home articles books academic audio misc top 10
Group claims infringement of civil rights

By DEBBIE OWEN and ANDY CHANCELLOR
O’Collegian Staff Writers

Prior to their knowledge that charges had been dismissed. Against them, six religious speakers arrested on trespassing charges at Oklahoma State March 30 released a statement Thursday outlining their reasons for being on campus and their possible future action.

Dist. Attorney Charles Headrick filed a motion to dismiss charges at the request of OSU Legal Counselor Moses Frye. OSU President Robert B. Kamm said he approved dismissal of charges.

The group’s statement referred to state laws and OSU regulations which “discriminate against the free exercise of faith and life in Christ.

RICHARD HARVEY, the group’s spokesman, said Thursday he had not been informed of the dismissal. He said he asked Director of Student Activities Jo Dorris Thursday afternoon if he could come on campus to give the O’Collegian the group’s statement without trespassing. He said Dr. Dorris told him he could if he did not preach. Harvey said Dr. Dorris did not tell him at that time the charges had been dropped.

Dr. Dorris could not be reached for comment.

Frye said he requested charges be dropped, but would not say what university administrator asked him to make the request.

The statement, signed by the six religious leaders arrested, still stands despite the dismissal of charges, according to Harvey.

“THESE LAWS and regulations are being used unintentionally against us as well as other Christians, both students and non-students,” the statement read.

OSU regulations require that non-campus groups must have university permission and be sponsored by a campus group to speak on campus.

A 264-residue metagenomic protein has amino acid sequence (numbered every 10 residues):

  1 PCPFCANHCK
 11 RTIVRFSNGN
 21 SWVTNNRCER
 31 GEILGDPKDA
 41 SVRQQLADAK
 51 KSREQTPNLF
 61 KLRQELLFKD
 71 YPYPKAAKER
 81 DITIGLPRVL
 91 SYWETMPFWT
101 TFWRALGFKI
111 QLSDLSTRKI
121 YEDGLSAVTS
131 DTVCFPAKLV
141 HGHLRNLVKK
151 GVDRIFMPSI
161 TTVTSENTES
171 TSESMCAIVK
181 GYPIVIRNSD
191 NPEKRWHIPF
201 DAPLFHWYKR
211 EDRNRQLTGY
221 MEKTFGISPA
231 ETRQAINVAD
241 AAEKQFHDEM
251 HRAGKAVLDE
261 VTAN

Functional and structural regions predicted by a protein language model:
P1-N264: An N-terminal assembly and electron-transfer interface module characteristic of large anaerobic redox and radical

Kamm said he doesn’t feel OSU discriminates against the exercise of faith.

“Our campus promotes full expression of faith without disturbing and infringing on the rights of others. We have full religious freedom on campus. This action (the arrest) was taken only after a disturbance,” he said.

“There was nothing to be gained after they were off campus, so charges were dropped,” Kamm said.

“I would like to stress their points of view are welcome. I respect them for their thinking and support them in their expression and thought.

“They are welcome on the OSU campus but most operate in accordance with the rules and regulations designed to serve to the best the total student body,” Kamm said.

In its statement the group further pointed out it does have a recourse available through the courts to change the laws in question, and if necessary, “we will use that recourse.”

In an interview with the O’Collegian Thursday morning, Harvey said, “We’re innocent. I don’t think it (the case) will get out of district court.”

THE STATEMENT said the group did not consider itself part of the “Jesus Movement” prevalent in some parts of the country.

“We hold what may be called an historically fundamental belief in the Bible and we maintain a person is saved by placing his trust in Jesus Christ…”

The statement said the group desires the situation to be resolved quickly and with as little embarrassment as possible to the university. “The Supreme Court has found against universities on things like this,” Harvey said.

Harvey emphasized he was not saying the university has already been brought to court on something like this, but prior Supreme Court decisions, which ones he did not say, are in his group’s favor.

ALSO, HE said the group was not preaching Friday when arrested, but only talking to students and others who came to talk to them. He claims there were at least 10 other non-students there at the time who weren’t arrested for trespassing.

“The university regulations say that you can’t speak unless you’re sponsored by a student organization, and they ask that you request to speak 10 days ahead of time. You have to consider the university refuses to recognize religious organizations because of state law so the chances of us being invited to speak are not very good,” Harvey said.

Harvey said the regulations, when coupled with state law, “inhibit not only my freedom but also the freedom of students on campus.”

He contends the regulations deprive him of his constitutional guarantees to freedom of religion and speech and by doing this, also deprive the students of their rights since they don’t have the opportunity to hear religious speakers.

Harvey said he and the other five people arrested are “not here to rabble rouse.”

Oklahoma State University O’Collegian, March 31st, 1973